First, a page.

It turns out that staining a rough deck with worn and uneven wood is a lot of work. Using a paint roller, even one graded for decks, is ineffective because the fibers of wood along the surface are all at different heights. Even along a single plank, the splintered board means that some parts stick up higher than others, some are tilted at a sloping angle, and some are recessed or have deep divots, which fail to take paint unless you jam the bristles a sopping wet, stain-saturated brush into the crevasse. When trying to smooth a roller over such a topographically-diverse surface, the peaked areas swallow all the paint and leave those areas of the roller dry, while the depressions stay stain-free, screaming out for cover. The roller and the deck become inversely painted.
To work around this major flaw of our aged and weathered wood, I had to hand paint the boards with a regular brush. This is a much more laborious and unpleasant process than using a telescoping roller to coat large swaths of stain atop the deck from a standing, ergonomically-ideal position. That said, investing my hours and physical effort into this project will likely yield a great deal of pride in the outcome, which is always a gift that keeps giving. For example, every day I see the nice walls I painted in our family room instead of the awful baby-got-sick-looking smeared ones instills a sense of satisfaction, esteem, ownership, and self-efficacy. It feels good to take responsibility to mending or bettering part of your home and carrying the project through to successful completion.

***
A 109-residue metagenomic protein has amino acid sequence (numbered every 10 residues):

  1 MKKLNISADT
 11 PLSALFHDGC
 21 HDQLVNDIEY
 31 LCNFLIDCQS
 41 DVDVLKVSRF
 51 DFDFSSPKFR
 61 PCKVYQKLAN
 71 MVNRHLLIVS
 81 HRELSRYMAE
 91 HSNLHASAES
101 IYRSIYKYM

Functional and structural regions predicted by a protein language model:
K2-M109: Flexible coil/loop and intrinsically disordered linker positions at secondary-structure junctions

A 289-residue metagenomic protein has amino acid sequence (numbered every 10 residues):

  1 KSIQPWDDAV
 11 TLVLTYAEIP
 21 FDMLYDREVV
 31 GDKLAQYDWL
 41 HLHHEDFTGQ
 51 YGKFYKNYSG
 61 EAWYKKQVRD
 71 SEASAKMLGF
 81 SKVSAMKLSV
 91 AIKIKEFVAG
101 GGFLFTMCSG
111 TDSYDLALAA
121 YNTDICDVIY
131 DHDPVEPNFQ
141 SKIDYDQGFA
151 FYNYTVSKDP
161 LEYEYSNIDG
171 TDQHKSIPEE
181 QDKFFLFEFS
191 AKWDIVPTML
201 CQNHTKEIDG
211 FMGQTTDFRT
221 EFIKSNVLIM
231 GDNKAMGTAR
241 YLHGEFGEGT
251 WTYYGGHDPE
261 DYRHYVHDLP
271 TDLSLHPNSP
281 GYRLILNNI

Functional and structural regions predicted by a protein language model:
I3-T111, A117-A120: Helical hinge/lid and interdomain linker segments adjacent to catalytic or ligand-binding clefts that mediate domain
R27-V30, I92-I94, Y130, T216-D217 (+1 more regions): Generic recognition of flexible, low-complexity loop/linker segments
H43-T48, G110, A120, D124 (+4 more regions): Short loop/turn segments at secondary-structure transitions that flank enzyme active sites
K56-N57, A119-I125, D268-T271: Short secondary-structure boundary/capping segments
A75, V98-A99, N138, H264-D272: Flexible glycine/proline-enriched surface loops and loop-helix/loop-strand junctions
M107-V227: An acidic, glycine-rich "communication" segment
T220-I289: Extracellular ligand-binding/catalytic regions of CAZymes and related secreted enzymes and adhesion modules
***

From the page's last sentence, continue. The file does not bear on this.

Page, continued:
Between staining the deck, work, my self-directed therapy session, and reading a book I really enjoyed, yesterday went by so quickly. I anticipate a similar situation today, as I embark on applying the second coat of stain and starting to stain all of the trim. It’s remarkable how many railing posts and supports there are. It’s evident that that step of the job will be tedious and very time consuming, and by that I mean, not too fun. Plus, I’m far too short to stand off the deck and stain them from the outside, so I need to instead kneel on the deck and wrap my brush around all four sides of each railing support and paint them that way. I haven’t counted them yet, but there are probably 100-120 pieces of trim to coat two times each, since I’m doing a double layer of stain.